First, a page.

Q&A: Clay Phillips, Tijuana Estuary


The San Diego Union-Tribune

February 9, 2008

Clay Phillips

La Mesa resident Clay Phillips, 53, is a superintendent for California State Parks and manager of the Tijuana River National Estuarine Research Reserve, a federally protected wetland.

Phillips says he hopes to promote public awareness about the Tijuana Estuary and encourage visitors to observe diverse wildlife in their natural salt-marsh environment.

QUESTION: What misconceptions do people have about the Tijuana Estuary?

ANSWER: If they know it exists at all, many San Diegans still think of this place as it was 30 years ago. They think of it as a pollution-infested, crime-filled swamp that is overrun by illegal immigrants and only valuable as a buffer between Mexico and the United States. While we still have significant management challenges, the fact is that the Tijuana Estuary is a jewel of the San Diego region. Public awareness and a sense of ownership is essential for long-range protection of this important place.

What can be done to turn the estuary into an eco-tourist destination?

It already is an eco-tourism destination, known well to birders internationally. The city of Imperial Beach is working to enhance that attribute through signage and brochures. Adding quality overnight accommodations nearby will also help.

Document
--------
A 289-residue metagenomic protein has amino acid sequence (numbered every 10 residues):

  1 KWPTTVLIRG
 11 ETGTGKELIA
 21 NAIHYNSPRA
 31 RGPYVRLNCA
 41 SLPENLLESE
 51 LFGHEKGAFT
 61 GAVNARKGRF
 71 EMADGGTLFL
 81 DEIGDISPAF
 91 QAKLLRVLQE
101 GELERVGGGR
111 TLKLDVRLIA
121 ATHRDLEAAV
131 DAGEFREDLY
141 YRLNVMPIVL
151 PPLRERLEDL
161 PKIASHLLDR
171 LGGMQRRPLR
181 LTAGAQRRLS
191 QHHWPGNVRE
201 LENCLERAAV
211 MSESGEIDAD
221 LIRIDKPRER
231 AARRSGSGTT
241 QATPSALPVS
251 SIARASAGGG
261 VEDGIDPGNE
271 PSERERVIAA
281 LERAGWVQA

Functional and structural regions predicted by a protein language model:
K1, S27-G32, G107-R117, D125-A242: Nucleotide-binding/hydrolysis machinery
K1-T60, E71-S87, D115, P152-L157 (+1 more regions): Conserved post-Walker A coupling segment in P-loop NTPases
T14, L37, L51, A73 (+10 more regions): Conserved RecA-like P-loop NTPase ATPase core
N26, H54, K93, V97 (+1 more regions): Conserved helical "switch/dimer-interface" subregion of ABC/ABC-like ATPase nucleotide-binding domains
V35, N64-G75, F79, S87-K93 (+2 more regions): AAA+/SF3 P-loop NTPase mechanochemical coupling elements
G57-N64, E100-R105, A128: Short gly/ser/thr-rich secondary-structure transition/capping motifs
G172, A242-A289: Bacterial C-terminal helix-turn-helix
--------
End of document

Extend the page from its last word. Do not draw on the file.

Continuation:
Tell us about the bird-watching that goes on there. Any rare sightings?

At the Tijuana Estuary, over 370 bird species have been sighted and five endangered birds call it home. We routinely receive visits by birders from around the world, hoping to check marks to the “life list.” In fact, the Tijuana Estuary is better known by birders in England than the general public here in San Diego. The signature bird of the Tijuana Estuary is the endangered light-footed clapper rail, a shy big-bodied bird who does more walking than flying. Other endangered birds include the western snowy plover, the California least tern, least Bell’s vireo and Belding’s savannah sparrow. Last year, we were visited by an exotic yellow-crowned night heron.

How does the sewage and trash from Mexico impact things at the estuary?

Sewage flow is a huge problem to ocean water quality and beach use here in South County. It will take further research to fully assess all the impacts to the estuary. Trash flowing from Mexico affects many parts of the estuary, mostly in the form of plastic bottles and tires. In 2005, we pulled over 4,000 tires out of the estuary. The removal of trash has become an expensive annual task of the land managers here.

– B.P. INMAN